Jason just sent me the following:

Hi Igor,

I just wanted to let you know about some vacancies for postdoctoral researchers and PhD students at UCL.

Would you consider posting on Nuit Blanche if you think it suitable?

Details follow...

Two vacancies are available for postdoctoral researchers to join MSSL UCL.

These positions are focused on the development of novel sparse and statistical informatics techniques, and corresponding fast algorithms for high-performance computing, for application to data from SKA, Planck and Euclid (see descriptions of posts below).

I would be grateful if you could bring these positions to the attention of potential candidates. The deadline for applications is 1 Feb 2015. Further information is available at: http://www.jasonmcewen.org/opportunities.html

In addition, applications for PhD positions at MSSL to begin in September 2015 are also open. Further information regarding potential PhD projects is available at: http://www.ucl.ac.uk/mssl/astro/phd

Thanks in advance for your help.

Research Associate in Inverse Problems

We are seeking an excellent postdoctoral researcher in physics, mathematics, electrical engineering or computer science to develop novel approaches to solve inverse problems in the context of big-data. In particular, these approaches will be used to image the data acquired by radio interferometric telescopes, such as the forthcoming Square Kilometre Array (SKA). The SKA promises exquisite radio observations of unprecedented resolution and sensitivity, supporting a diverse range of science, from the search for extra-terrestrial life to testing Einstein's theory of general relativity, to uncovering the mysteries of the dawn of the first galaxies in the Universe. However, the SKA poses tremendous big-data challenges that must first be overcome. Inverse problems will be solved in the context of the recent revolutionary theory of compressed sensing, using sparse regularisation techniques and leveraging advanced convex optimisation algorithms, while exploiting high-performance computing architectures.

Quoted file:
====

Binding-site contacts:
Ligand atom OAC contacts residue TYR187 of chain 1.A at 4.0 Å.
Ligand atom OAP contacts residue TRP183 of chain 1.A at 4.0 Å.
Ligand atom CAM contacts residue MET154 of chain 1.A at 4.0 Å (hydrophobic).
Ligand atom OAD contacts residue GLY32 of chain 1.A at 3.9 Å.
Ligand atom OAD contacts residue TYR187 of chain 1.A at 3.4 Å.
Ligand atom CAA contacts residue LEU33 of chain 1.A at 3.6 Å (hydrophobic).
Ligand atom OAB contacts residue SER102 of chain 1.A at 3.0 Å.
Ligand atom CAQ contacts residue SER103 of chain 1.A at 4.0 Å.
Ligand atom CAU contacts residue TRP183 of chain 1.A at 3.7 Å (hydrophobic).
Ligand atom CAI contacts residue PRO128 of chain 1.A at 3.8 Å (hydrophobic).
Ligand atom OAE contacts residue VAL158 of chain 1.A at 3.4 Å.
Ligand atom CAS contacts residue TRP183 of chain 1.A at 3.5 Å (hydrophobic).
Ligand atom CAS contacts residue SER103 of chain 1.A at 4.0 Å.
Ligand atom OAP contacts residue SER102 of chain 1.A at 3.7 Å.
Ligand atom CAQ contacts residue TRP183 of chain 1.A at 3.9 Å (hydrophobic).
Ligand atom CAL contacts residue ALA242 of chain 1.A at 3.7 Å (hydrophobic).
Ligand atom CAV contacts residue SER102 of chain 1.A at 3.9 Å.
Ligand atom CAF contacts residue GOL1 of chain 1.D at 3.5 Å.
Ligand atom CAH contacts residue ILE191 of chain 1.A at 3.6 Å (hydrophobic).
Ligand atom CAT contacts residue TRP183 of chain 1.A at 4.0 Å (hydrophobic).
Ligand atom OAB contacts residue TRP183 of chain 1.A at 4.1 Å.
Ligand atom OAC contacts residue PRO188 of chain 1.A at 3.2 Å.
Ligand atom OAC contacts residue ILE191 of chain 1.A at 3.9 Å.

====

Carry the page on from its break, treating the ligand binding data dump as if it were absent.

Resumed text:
For further information and to apply see: http://www.ucl.ac.uk/mssl/jobs/mssl-jobs/bdsc-pdra

Research Associate in Information Engineering

We are seeking an excellent postdoctoral researcher in physics, mathematics, electrical engineering or computer science to develop novel information theoretic techniques (e.g., sparse and statistical signal processing, applied computational mathematics), motivated by their use for extracting scientific information from observational data. Signals defined on the sphere are prevalent in a diverse range of fields, including cosmology, geophysics, acoustics, and computer graphics, for example. In cosmology, observations made by the ESA Planck and Euclid satellites live on the celestial sphere, leading to very large and precise spherical data-sets, the robust analysis of which can reveal a great deal about the nature of our Universe. The project will initially focus on the analysis of signals defined on the sphere, such as those obtained by Planck and Euclid, but can be extended to incorporate the interests and expertise of the successful applicant.

For further information and to apply see: http://www.ucl.ac.uk/mssl/jobs/mssl-jobs/saos-pdra

Best wishes for the holiday period!

Best,

Jason

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www.jasonmcewen.org

No problem Jason

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[Mark Green's] favorite moment of the program came when the NSF panel – which was simultaneously conducting its first site visit – asked: Is this interdisciplinary work? Participant David Donoho (statistics, Stanford), another major contributor to the genesis of compressed sensing, reportedly exclaimed, “You’ve got Terry Tao talking to geoscientists, what do you want?”